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University plans for budget rescission

by Karen A. Grava - July 21, 2008


The University has been notified by the state Office of Policy and Management that 3 percent of the state appropriation for the Storrs-based budget is being rescinded.

The University’s state support will be reduced by $6.7 million, with an additional reduction of $2.7 million in related fringe benefits. This totals $9.4 million, or approximately 3 percent of the state appropriation.

It is not yet clear whether support for collective bargaining increases (which comes from the state’s Reserve for Salary Adjustment account) will also be reduced, says Lorraine Aronson, vice president and chief financial officer.

The rescission was imposed throughout the executive branch of state government because state revenues are not meeting expectations and, as a result, the state is projecting a $150 million deficit for the fiscal year that has just begun.

In order to close that gap, Gov. M. Jodi Rell exercised her statutory authority to impose budget rescissions of up to 5 percent of state agency budgets.

“While this news is not welcome, neither is it unexpected,” says University President Michael J. Hogan. “The state budget is in deficit and we, like other public institutions, must do our best to manage the realities of the day.”

Hogan says the University will accommodate the rescission by reducing the permanent budget by 3.5 percent. Only energy, financial aid, and collective bargaining funds will be exempt from the cuts.

Schools, colleges, and academic and non-academic departments were asked to submit reduction plans by July 9. Those plans will be reviewed in the next few weeks, before permanent reductions are made.

“We have asked every unit to plan for a 3.5 percent reduction,” says Aronson.

“This will enable us to meet the 3 percent target, because ultimately some areas will be unable to achieve the necessary savings.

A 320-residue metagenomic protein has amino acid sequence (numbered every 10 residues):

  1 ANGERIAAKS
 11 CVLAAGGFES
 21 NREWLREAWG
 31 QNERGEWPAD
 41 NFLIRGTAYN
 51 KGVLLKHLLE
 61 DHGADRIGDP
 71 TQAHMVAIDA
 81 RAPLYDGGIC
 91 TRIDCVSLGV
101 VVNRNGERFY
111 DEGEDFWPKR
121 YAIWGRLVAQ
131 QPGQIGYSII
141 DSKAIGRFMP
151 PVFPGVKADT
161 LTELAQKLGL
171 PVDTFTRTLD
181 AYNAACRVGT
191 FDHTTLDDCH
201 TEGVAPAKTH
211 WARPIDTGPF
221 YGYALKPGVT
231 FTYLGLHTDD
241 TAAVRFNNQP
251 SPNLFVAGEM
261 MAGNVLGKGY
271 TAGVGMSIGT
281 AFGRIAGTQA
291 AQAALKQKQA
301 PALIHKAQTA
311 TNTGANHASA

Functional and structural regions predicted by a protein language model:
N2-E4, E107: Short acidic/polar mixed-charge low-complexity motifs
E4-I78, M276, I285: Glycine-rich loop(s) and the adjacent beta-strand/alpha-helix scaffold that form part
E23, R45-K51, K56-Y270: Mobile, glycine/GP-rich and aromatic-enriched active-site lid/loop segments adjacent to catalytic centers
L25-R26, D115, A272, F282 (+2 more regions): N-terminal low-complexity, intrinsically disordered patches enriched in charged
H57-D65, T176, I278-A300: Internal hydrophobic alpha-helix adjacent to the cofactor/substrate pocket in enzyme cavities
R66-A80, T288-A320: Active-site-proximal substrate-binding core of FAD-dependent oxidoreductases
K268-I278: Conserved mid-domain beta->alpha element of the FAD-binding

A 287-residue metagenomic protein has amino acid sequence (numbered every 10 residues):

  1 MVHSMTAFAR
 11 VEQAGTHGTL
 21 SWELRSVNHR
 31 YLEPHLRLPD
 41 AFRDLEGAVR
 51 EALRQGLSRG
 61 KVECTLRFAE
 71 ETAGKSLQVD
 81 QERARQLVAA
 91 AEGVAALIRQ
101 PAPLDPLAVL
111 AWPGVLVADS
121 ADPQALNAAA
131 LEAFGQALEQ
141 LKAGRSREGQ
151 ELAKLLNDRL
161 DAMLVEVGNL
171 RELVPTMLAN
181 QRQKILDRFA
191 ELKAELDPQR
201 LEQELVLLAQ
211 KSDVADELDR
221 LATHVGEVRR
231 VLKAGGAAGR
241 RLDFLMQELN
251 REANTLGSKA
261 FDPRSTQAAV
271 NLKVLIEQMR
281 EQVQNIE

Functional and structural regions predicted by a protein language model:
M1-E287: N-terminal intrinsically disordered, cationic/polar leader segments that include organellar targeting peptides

Substantial savings on energy costs have already been achieved through conservation and construction of the University’s co-generation plant.

In addition, UConn has negotiated a favorable gas contract, and also reduced costs by participating in a new state electricity contract, Aronson says.

She notes that work completed under UConn 2000 has resulted in substantial energy savings, through both energy-conscious renovation projects and infrastructure repairs and upgrades.

Savings have also been achieved by limiting out-of-state travel, and by carefully reviewing vacant positions before they are filled. Vacancies that affect health, safety, or academic courses are the highest priority for refill; other vacancies are being carefully reviewed, Aronson says.

“Our main goal is to ensure that students have access to courses, that we provide the high quality experience that we have promised and students expect, and that safety is ensured,” she says.

Even though the budget poses challenges, the University has deployed resources toward strategic priorities, including the hiring of 30 new faculty who will begin work this fall. The Academic Plan, which will be completed by September, sets programmatic priorities.

The Health Center is exempt from the state rescission.

“We have had to ask the state for deficit assistance and the extremely constrained financial environment remains the overarching reality at the Health Center,” Aronson says. “The structural problems at the hospital will persist until a comprehensive solution is found.”

Approximately $78 million in operational efficiencies have been achieved since 1999. Health Center officials are working with PricewaterhouseCoopers on further expense reductions and revenue enhancements, but are still projecting a deficit by the end of the fiscal year.

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